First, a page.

On December 7, 1941, while a sergeant with Troop A 26th Calvary, Gonzales was stationed at Fort Stotsenburg, Pampanga, Philippines.  At 0830 the following morning, commanding officer Captain Gerome McDavitt alerted the base that the Japanese Imperial Army had invaded the Philippines and was advancing on their location.

The following day, Gonzales, along with other soldiers from Fort Stotsenburg, engaged the Japanese at different locations from sugar plantations to bamboo groves.  They would fight on the move from different locations every few days, due to Japan’s superior numbers and firepower. 

Early on January 6, 1942, Gonzales and his squad were assigned to re-establish severed communication lines.  On this day, the Japanese heavy-artillery positions were established.  Heavy bombardment devastated U.S. and Filipino troops, causing survivors to scatter throughout the jungles.  The last two surviving soldiers in Gonzales’ squad were wounded and taken away.  Gonzales remained alone and continued repairing the communication lines.  Afterwards, he rejoined another group of soldiers actively engaging the Japanese.  During the evening, Gonzales and the soldiers retreated into the jungles.

On January 23, 1942, Gonzales received a Special Order that he was to receive a citation for a Silver Star due to his actions on January 6th.  Later, in February, U.S. Army soldiers and Philippine Scouts regrouped and fought the Japanese at Trail 9 Sayaayin Point in Bataan.  The Japanese controlled surrounding areas and conducted continual artillery, and bombings throughout the day and night.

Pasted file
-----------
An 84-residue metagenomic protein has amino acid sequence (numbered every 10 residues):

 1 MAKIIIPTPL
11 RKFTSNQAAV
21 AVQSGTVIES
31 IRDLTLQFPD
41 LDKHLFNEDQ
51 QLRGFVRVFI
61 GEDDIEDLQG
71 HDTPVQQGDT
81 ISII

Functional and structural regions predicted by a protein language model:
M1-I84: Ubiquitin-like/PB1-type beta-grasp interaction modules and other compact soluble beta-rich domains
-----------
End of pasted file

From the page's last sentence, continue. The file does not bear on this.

On April 9, 1942, Gonzales’ commanding officer, Captain Deruus, ordered his troops to surrender to the Japanese.  Gonzales and all the soldiers were taken prisoner and marched to Bagac, Philippines.  April 9th was the start of the Bataan Death March, a 60-plus-miles march to San Fernando, Pampanga.  On that day of the march, numerous soldiers–especially Americans– were beheaded.  Soldiers that were wounded, weak, suffering from heat exhaustion or walking too slow would be bayoneted or beheaded.  Every twenty or thirty feet of the road was littered with dead bodies.  Japanese officers on horseback would use their Samurai swords to kill prisoners, did so, just for sport.  During the march, a Japanese soldier threw a grenade at the prisoners, wounding Gonzales’ legs.  As each day passed, bodies along the side of the road increased.  On April 22, 1942, Gonzales arrived at San Fernando, Pampanga.  Thousands of soldiers who started the march did not make it to San Fernando.